Tag Archives: College Access

Requiem for a Heavyweight

DISCLAIMER – The author is a proud alum of the University of Phoenix and the Apollo Group.  In 1994, Apollo took a chance on me and I took a chance on them.  The next 8 years proved to be the most professionally stimulating period of the author’s career.  Years later, I look back at those […]

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The Mission Admission Launch

Juniors at over 50 high schools will be beginning their Mission Admission challenge. We’ve told you a bit about the grant in our earlier blogs, but what’s going on now? I went to a couple of schools last week and I’ll give you a little insight into how the challenge will look. There are three […]

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Phyllis Schlafley and I Go Way Back

Phyllis Schlafley and I go way back. She plagued me in the late 1970s when I was a college student. I had been sexually assaulted in the first semester of my freshman year, and was struggling with feelings of shame and rage. I watched her almost single-handedly engineer the defeat of the Equal Rights Amendment […]

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What’s Your Wifi?

I appreciate broadband when I remember dial-up connections. I shudder recalling the glacial pace of my family’s AOL something point O struggling to establish a connection. Most of the time, however, I accept broadband as a fact of life. When I visit friends’ houses, I don’t ask if they have Wi-Fi — I ask for the password. […]

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Fresh Starts

In my December post, I wrote about my social media exhaustion and selective silence about issues of race, power, and social justice in the US. I wrote a little bit about some administrative experiences I’ve had, too, so I was nervous about that blog going out. I barely slept the night before it posted. The […]

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Selective Silence

About two weeks ago, I shut down my Facebook to the bare minimum. I use Facebook as a means to communicate with friends and family, but also with the academic community that I am a part of. Between the terrorist attacks globally, the ongoing murders of men of color in the US, and the ongoing […]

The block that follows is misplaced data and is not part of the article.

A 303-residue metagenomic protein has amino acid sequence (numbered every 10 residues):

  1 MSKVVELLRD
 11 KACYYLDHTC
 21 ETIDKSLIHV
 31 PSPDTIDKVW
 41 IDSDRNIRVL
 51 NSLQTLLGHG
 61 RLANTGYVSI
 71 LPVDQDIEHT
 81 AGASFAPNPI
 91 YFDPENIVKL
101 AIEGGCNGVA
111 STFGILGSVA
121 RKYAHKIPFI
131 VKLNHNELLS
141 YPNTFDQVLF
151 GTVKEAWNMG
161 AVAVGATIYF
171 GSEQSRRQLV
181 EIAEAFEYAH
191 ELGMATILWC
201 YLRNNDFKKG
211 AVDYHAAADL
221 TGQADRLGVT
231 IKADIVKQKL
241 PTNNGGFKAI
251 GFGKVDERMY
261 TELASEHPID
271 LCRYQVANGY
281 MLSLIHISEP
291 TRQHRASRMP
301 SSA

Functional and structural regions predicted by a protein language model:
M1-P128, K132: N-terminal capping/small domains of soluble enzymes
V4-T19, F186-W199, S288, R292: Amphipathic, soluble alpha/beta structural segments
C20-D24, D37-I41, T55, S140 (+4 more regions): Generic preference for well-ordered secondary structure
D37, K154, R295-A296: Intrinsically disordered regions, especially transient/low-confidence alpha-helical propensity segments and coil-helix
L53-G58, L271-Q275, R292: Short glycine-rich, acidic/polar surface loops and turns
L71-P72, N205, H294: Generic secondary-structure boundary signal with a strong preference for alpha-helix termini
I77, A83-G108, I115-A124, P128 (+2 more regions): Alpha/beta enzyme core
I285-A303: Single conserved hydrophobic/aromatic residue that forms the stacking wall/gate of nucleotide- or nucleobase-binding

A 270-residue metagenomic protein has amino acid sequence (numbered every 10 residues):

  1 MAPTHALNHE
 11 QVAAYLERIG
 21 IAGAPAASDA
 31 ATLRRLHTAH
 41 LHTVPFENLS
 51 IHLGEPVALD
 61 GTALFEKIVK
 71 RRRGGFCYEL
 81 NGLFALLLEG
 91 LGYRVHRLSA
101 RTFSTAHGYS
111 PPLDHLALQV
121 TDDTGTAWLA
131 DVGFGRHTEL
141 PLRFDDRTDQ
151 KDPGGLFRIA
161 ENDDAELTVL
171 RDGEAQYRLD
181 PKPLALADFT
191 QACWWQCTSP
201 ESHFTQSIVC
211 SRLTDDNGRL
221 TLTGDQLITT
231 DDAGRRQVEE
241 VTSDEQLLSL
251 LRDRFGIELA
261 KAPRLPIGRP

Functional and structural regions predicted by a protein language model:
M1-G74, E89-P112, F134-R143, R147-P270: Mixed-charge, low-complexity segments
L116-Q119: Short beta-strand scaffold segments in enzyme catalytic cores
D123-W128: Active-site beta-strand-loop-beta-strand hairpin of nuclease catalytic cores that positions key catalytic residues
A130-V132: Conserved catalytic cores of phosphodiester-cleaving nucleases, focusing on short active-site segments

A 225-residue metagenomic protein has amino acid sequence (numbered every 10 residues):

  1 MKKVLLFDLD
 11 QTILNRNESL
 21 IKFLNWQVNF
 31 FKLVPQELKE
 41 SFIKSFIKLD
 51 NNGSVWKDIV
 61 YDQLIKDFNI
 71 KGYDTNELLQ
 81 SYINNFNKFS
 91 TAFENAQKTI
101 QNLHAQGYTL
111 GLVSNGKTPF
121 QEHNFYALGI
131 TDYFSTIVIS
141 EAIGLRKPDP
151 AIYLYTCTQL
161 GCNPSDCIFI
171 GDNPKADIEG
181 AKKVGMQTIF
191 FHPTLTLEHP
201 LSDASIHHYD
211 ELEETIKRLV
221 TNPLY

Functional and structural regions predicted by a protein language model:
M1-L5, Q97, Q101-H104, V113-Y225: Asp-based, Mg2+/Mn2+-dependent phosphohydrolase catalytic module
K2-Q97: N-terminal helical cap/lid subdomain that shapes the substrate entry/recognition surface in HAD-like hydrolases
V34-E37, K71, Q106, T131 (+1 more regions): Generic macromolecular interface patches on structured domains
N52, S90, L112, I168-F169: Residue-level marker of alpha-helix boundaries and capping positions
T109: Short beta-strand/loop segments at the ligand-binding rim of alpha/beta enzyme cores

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Don’t Confuse Me with the Facts – Higher Education’s Next Mission

Americans don’t seem too concerned with “Exaggerations.”  Donald Trump saw thousands of Muslims in Jersey City celebrating the collapse of the World Trade Center.  Ben Carson is certain that the Biblical Joseph built the pyramids to store grain.  Birthers are certain that our president was born in Africa even after he produced a birth certificate issued in Hawaii.  We […]

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Why I Study Access to Higher Education

When I was a senior in high school, I felt lost. I knew I wanted to go to college to do better and make money—I uncritically believed in the bootstrapping narrative of social mobility, long before I opened a book by Bourdieu, Marx, or Freire. I would go to my neighborhood library and read books […]

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Interviewing and the Importance of Listening

Have you ever read a Henry James novel? I have, as an undergraduate in an American lit. class. I, along with 20 or so of my peers, read Portrait of a Lady. James—the brother of psychologist William James—is known for long, descriptive passages and a focus on the minutiae of life and consciousness. You can […]

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Don’t Knock #SafeSpace

Images like this one have been circulating on Twitter, mocking Safe Space.  It is in response to the thousands of students across the country who are trying to create room for themselves on college campuses across the country. Of course, these students are being depicted as cry babies. Or seen as those unwilling to hear differing opinions. […]

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